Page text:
Marijuana Use Can Leave Patients With MS in a Haze

April 12, 2011

Cannabis worsens cognitive function in patients with multiple sclerosis, reported investigators recently in the journal Neurology. Marijuana has been used to relieve the pain and spasticity associated with MS; however, the results of this study show that the drawbacks may outweigh the purported benefits

Cannabis worsens cognitive function in patients with multiple sclerosis (MS), reported investigators recently in the journal Neurology.1 Marijuana has been used to relieve the pain and spasticity associated with MS; however, the results of this study show that the drawbacks may outweigh the purported benefits.

The study included two groups of patients with MS: 25 cannabis users and 25 nonusers. The average duration of cannabis use was 26 years. Seventy-two percent of users reported smoking marijuana daily, 24% reported weekly use, and one person reported bi-weekly use.

Both groups were administered the Minimal Assessment of Cognitive Function in MS battery of neuropsychological tests, the Hospital Anxiety and Depression Scale, and the Structured Clinical Interview for the DSM-IV Axis I Disorders.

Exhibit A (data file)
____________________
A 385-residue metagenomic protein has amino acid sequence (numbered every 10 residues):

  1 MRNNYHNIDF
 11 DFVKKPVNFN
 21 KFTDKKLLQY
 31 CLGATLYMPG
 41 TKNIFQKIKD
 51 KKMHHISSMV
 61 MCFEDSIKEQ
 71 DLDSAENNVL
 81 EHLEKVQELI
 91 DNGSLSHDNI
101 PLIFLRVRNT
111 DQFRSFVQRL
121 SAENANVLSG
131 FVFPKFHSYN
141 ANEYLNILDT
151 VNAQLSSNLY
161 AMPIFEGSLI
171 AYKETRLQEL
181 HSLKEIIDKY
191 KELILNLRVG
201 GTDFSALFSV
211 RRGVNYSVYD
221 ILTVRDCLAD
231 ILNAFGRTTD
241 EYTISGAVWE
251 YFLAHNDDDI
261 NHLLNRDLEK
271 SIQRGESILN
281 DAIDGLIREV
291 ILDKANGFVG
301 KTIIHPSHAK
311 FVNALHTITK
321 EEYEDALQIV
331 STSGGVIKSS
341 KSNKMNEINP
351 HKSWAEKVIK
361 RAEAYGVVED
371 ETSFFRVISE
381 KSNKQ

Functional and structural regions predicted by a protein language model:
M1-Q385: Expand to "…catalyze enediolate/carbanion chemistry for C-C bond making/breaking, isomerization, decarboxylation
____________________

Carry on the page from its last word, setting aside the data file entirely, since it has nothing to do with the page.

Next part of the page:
The cannabis users scored significantly worse than nonusers on measures of information processing speed, working memory, executive functions, and visuospatial perception. They were also twice as likely as nonusers to be classified as globally cognitively impaired. No difference was found between the groups on measures of anxiety, depression, and psychiatric disorders.

"Given that about 40% to 60% of MS patients have problems with cognitive function to begin with, any drug that may add to this burden is cause for concern," said study author Anthony Feinstein, MPhil, MD, PhD, with Sunnybrook Health Services Center and the University of Toronto in Ontario, Canada.

REFERENCE:
1.
Honarmand K, Tierney MC, O'Connor P, Feinstein A. Effects of cannabis on cognitive function in patients with multiple sclerosis. Neurology. 2011;76:1153-1160.